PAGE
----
Like Patrick, many deprogrammers did not have any formal counseling credentials, and so the process itself had much more in common with the Chinese brainwashing than it had with any legitimate psychotherapy. They would begin not by breaking down the subject's identity, but that of the cult leader, eventually getting the subject to recognize the reasons the cult leader has been rejected by moral society. At last the subject would see himself as allied with the deprogrammers against the cult leader.
Deprogramming was quite sticky from a legal standpoint. Obviously, kidnapping and false imprisonment are illegal, and many deprogrammers were convicted, including Patrick himself. The American Civil Liberties Union often took up the cases of deprogramming subjects, pointing out that they had joined the cults on their own free will, and it was the deprogrammers who were the only criminals involved. However, courts often found that parents and their hired deprogrammers were acting properly, since they believed (rightly or wrongly) that their children were in immediate danger. Usually the children were legally adults, and so police couldn't get involved with their disappearances; parents were on their own.
But as it turns out, deprogramming was never really necessary in the first place. The majority of research into actual cases of brainwashing has found that the effect is temporary at its best, and completely ineffective at its worst. Sociologists note that no cults have ever made any significant progress, thus demonstrating that any brainwashing techniques they may try to employ are not very effective. According to census numbers and the religions that people report, even the most aggressive mind control recruiters, like Scientology, grossly overstate their membership. In 1961, two books came out by prominent researchers who had studied the effects of the Chinese brainwashing on American POWs. Psychiatrist Robert J. Lifton (Thought Reform and the Psychology of Totalism: A Study of "Brainwashing" in China) and psychologist Edgar Schein (Coercive Persuasion: A socio-psychological analysis of the "brainwashing" of American civilian prisoners by the Chinese Communists) both found that most of the POWs had simply gone through the motions of saying and acting the way their captors wanted as a way to avoid punishment and obtain the rewards. Those few who actually did adopt the communist beliefs held them for only a very short time, and quickly reverted to their previous belief systems once they left captivity. Many deprogramming subjects turned out to have also been pretending to go along with the deprogramming, and returned to their cults shortly afterwards.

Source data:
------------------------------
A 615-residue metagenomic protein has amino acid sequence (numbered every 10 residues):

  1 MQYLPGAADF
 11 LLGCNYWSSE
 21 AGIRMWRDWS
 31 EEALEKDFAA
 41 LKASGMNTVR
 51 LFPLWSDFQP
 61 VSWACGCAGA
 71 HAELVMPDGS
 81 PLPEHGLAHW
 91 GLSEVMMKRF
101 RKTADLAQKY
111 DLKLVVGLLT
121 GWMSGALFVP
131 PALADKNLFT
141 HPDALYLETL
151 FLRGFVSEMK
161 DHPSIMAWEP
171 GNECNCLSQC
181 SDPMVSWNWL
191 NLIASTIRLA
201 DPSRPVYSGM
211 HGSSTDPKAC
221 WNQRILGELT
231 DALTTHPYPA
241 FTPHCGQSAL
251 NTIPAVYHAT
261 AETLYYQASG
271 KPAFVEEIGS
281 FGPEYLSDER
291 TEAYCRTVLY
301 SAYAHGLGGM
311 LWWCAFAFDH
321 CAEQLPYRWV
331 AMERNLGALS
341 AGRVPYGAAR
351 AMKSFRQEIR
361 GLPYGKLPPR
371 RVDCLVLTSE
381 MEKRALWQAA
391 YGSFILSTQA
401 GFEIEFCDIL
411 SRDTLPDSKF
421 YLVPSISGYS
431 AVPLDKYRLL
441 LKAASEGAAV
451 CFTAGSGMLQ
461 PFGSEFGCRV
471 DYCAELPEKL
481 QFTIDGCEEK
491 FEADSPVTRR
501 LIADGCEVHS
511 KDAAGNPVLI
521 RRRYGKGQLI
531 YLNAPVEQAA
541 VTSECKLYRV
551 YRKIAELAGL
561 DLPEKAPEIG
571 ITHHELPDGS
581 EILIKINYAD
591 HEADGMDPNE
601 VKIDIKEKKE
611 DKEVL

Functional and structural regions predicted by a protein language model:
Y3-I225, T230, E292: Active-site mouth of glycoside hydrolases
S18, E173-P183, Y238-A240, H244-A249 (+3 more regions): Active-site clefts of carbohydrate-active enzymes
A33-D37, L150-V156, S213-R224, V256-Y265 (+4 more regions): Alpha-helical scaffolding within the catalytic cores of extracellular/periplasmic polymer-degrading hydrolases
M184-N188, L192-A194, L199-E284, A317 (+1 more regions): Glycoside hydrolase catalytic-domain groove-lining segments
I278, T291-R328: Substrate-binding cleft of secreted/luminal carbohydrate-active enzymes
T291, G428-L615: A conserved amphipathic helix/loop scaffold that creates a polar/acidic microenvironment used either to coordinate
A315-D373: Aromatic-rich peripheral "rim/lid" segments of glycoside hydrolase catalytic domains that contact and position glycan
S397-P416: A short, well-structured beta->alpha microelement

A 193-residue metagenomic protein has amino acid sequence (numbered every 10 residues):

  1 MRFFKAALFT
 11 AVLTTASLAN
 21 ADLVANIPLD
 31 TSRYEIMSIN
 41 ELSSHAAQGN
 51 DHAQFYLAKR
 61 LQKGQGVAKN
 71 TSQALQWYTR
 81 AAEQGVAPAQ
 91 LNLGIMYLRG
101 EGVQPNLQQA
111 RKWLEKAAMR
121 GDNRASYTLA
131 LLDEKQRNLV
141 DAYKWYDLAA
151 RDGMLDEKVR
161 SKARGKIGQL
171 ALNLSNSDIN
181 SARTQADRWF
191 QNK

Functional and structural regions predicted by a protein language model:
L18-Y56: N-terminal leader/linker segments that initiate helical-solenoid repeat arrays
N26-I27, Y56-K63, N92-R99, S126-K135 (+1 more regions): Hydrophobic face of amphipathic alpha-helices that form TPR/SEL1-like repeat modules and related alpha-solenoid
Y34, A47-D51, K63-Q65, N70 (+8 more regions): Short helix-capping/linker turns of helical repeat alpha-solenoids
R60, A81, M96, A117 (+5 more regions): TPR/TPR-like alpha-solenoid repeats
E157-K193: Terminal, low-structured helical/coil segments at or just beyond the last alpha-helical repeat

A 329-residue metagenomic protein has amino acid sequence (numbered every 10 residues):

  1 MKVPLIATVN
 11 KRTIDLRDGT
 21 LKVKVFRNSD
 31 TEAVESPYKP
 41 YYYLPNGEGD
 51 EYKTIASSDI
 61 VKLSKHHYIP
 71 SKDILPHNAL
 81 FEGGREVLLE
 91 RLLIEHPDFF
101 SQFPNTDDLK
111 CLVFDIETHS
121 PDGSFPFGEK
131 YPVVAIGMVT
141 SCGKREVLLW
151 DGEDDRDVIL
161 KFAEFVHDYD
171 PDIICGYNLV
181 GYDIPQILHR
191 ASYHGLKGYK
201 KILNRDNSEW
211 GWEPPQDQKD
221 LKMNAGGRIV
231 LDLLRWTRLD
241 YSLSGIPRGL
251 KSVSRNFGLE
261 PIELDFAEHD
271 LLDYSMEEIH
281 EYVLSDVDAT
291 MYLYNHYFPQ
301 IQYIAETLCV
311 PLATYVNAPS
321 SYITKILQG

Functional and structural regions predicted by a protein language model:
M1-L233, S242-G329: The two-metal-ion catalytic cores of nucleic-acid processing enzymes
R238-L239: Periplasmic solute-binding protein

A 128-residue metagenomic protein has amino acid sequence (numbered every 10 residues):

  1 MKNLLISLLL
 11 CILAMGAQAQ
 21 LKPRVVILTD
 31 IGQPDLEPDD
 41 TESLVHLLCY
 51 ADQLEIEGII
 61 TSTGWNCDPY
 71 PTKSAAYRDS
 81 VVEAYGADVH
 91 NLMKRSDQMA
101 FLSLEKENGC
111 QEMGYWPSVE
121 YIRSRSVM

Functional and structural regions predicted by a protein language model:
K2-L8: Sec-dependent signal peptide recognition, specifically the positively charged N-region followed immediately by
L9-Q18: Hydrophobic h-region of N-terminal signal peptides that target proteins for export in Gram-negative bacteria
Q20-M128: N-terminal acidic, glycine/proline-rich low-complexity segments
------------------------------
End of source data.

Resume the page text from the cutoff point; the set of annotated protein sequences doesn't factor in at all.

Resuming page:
The U.S. court system agrees, now ruling claims of brainwashing as inadmissible, similar to lie detector results. According to what the legal system calls the Frye test or Frye standard, sciences are only ruled as admissible evidence when they're in line with the general scientific consensus on the subject. In the case of brainwashing, this consensus comes from the American Psychological Association, which in 1987, withdrew a report they'd commissioned called the APA Task Force on Deceptive and Indirect Techniques of Persuasion and Control. Their withdrawal was based on their finding that the existence of brainwashing was not based on scientific and methodological rigor. They didn't say that it doesn't exist; they said there is insufficient evidence to conclude that it does.
Consequently, when convicted Beltway sniper Lee Boyd Malvo tried the "insanity by brainwashing" defense in 2003, it didn't work. He would have had to prove that he'd been sufficiently dissociated from what he was doing that he had no conscious intention of killing the victims at the time he pulled the trigger. Malvo had undoubtedly been encouraged and indoctrinated by his fellow sniper, the older John Allen Muhammad, but the court found that his actions could not be excused. This finding endorses Patty Hearst's conviction, as it can't plausibly be argued that she had no conscious intention of robbing the bank, when she had numerous opportunities to walk away.
So to sum it all up, brainwashing is probably not something you need to be too worried about. Although it's been tried and taken very seriously, the evidence of its effectiveness simply isn't there. This makes deprogramming the solution to a problem that doesn't exist. Deprogramming is really just brainwashing under another name, and equally ineffective. Their midnight abductions may have been spectacular, and their results impressive; but when you consider that their subjects were just ordinary young people who had made conscious decisions to try some new far-out lifestyle, the value of understanding the real science becomes clear. Of brainwashing and deprogramming, you should always be skeptical.
By Brian Dunning
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Cite this article:
Dunning, B. "Brainwashing and Deprogramming." Skeptoid Podcast. Skeptoid Media,
4 Oct 2011. Web.
23 Jul 2017. <http://skeptoid.com/episodes/4278>
References & Further Reading
Barker, E. The Making of a Moonie: Choice or Brainwashing? New York: Blackwell, 1984.
Flora, C. "The Brainwashing Defense." Psychology Today. Sussex Publishers, LLC, 9 Dec. 2003. Web. 29 Sep. 2011. <http://www.psychologytoday.com/articles/200312/the-brainwashing-defense>
Hassan, S. Combatting Cult Mind Control. Rochester: Park Street Press, 1988.
Lifton, R. Thought Reform and the Psychology of Totalism: A Study of "Brainwashing" in China. New York: Norton, 1961.
Patrick, T., Dulack, T. Let Our Children Go! New York: Dutton, 1976.
Schein, E. Coercive Persuasion: A Socio-Psychological Analysis of the "Brainwashing" of American Civilian Prisoners by the Chinese Communists. New York: Norton, 1961.